Sunday, February 14, 2021

London Necropolis Railway

 

London The unfinished City
London Necropolis Railway Station

Wandering around the south of the River Thames, near Waterloo Station, you are surrounded by some fantastic architecture. 

This building which, to me, looked like an old fire station is actually the entrance to the London Necropolis Railway. 

Brief History

With space becoming a premium in London, more people were interred outside of the city. Brockwood Cemetery, Surrey, seemed like the perfect choice, so a train line was built that would transport the deceased and their mourners there. Brockwood Cemetery would become known as the London Necropolis.

From 1854 the London Necropolis Company's funeral traffic to Brockwood Cemetery left from the Necropolis Station, just outside Waterloo, and for many years there was a daily funereal express, to and from the Cemetery.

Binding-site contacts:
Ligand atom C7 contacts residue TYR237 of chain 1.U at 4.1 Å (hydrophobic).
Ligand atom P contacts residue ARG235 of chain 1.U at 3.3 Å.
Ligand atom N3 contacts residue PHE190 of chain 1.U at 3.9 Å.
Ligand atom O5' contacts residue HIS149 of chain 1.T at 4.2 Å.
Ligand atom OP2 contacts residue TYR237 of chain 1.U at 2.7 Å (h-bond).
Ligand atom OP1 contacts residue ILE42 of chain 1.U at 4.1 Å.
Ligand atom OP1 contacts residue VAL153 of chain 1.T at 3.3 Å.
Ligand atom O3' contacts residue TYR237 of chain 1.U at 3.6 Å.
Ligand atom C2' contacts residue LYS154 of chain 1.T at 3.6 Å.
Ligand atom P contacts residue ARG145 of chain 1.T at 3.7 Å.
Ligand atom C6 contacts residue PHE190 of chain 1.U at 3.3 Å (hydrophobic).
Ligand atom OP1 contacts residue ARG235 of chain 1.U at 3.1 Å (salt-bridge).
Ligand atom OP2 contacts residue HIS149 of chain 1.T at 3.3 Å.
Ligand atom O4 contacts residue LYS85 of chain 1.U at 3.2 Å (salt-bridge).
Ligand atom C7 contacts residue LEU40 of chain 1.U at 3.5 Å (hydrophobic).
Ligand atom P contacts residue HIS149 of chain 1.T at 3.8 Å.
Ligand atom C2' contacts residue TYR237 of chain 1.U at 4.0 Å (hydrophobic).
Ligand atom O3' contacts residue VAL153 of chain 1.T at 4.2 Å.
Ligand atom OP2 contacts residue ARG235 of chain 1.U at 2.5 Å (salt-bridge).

The waiting rooms, as well as the carriages on the funeral train, were partitioned so as to keep mourners and the deceased from mixing, also allowing to keep the different social classes apart.

The London Necropolis Railway was also used to transport many exhumed bodies, from London's overflowing cemeteries, to Brockwood.

The company had expected to carry between ten and fifty thousand bodies, per year, but, they ended up carrying just over two thousand, per year.

The London terminus was badly damaged in April 1941, during an air raid, which left it unusable. Funeral trains still departed to Brockwood Cemetery, until its official closure in May 1941.

An early price list shows that the charge for a coffin was 2s 6d.

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